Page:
Love Role Playing Games?
1989's 'Super Robot Wars' delivers a fun RPG gaming experience
Published: Tuesday, October 1, 2013
Updated: Tuesday, October 1, 2013 23:10
We always have had fantasies about impossible match-ups: Superman vs. Goku, for example. Some of us may have also grown up with shows like “Mobile Suit Gundam,” “Voltron” or “Neon Genesis Evangelion,” in which giant robots duke it out with alien or human adversaries.
The long-running Japanese tactical RPG series “Super Robot Wars” combines that glory of the mecha genre of Japanese animation and makes a massive crossover between dozens of franchises a reality. Since its debut on the original GameBoy in 1989, the series has had innumerable titles for nearly every game console and handheld in existence, and continues on to this day.
Unfortunately, due to licensing issues, all but two installments of the franchise were limited to a Japan-only release. Early on in the franchise, the series’ developer Banpresto had to have a set of heroes and villains to be the main focus of each game, with the licensed franchises all teaming up with the heroes and villains created specifically for the game.
This began with “Lord of the Elemental,” which introduced Masaki Andoh, who is the pilot of a mystical mecha called Cybuster, aided by his two feline familiars, Shiro and Kuro. His arch nemesis is Shu Shirakawa, the enigmatic pilot of Granzon, which is known for utilizing the power of black holes. Since then, every “Super Robot Wars” game has added an original character. “Shin Super Robot Wars” added fanboy Ryusei Date, leader of the SRX team. “Super Robot Wars Compact” introduced stoic gambler Kyosuke Nambu and his energetic lover and comrade, Excellen Browning. Eventually, “Super Robot Wars: Original Generation” was released, and had a cast entirely composed of these original heroes, villains, and mecha.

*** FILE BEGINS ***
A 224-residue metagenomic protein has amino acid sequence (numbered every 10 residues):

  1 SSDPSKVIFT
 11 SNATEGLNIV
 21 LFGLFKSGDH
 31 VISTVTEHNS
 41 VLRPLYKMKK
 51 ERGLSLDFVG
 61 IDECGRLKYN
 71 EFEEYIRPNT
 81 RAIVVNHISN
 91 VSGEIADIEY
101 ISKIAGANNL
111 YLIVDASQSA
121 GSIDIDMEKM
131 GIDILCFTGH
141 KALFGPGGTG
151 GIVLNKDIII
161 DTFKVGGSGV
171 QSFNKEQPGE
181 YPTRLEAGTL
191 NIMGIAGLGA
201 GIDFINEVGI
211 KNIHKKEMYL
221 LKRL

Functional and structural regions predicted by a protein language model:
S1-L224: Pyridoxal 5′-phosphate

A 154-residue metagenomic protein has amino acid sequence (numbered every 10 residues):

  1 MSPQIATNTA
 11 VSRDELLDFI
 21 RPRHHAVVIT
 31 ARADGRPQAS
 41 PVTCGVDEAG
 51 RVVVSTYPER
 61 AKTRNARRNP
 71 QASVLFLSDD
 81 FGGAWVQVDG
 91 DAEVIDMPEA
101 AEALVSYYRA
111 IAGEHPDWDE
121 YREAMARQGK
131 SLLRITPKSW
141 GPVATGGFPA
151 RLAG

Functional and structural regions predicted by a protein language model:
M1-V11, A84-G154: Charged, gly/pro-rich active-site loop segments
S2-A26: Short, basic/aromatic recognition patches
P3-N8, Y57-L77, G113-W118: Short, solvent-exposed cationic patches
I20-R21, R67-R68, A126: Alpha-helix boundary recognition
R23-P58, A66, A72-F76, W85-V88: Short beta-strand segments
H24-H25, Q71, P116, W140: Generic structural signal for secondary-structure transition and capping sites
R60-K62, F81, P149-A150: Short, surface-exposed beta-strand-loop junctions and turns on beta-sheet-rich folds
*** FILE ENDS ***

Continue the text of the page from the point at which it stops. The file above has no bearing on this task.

The lack of any actual franchises allowed this GameBoy Advance title to be released in America in 2006, four years after its original release in Japan, though its sequel was released that year in both territories.
As a crossover in itself, there are some compromises made to the game’s literary integrity, though the story seems to be coherent and intriguing without getting the idea that the writer was delving into a existential crisis.
As a tactical RPG, the games use grid-based movement, with each unit having a different limit to how far they can move or attack. After the player has moved all his units during a turn, the enemy gets his chance to do the same; in this sense, tactical RPGs are like a very advanced game of chess. Some weapons can be equipped to different mecha, like a giant machine gun, while others are fixed to the mecha and cannot be installed on another, such as a chest-blaster on a Grungust. The games also offer an optional challenge for each stage, called a “Battle Mastery.” These challenges may consist of destroying a set of enemies within a certain number of turns, and if you have completed enough of them by the end of the game, you will be able to fight a secret boss.
Overall, if you like tactical RPGs, giant robots, and especially good sprite-work, these two games are highly recommended.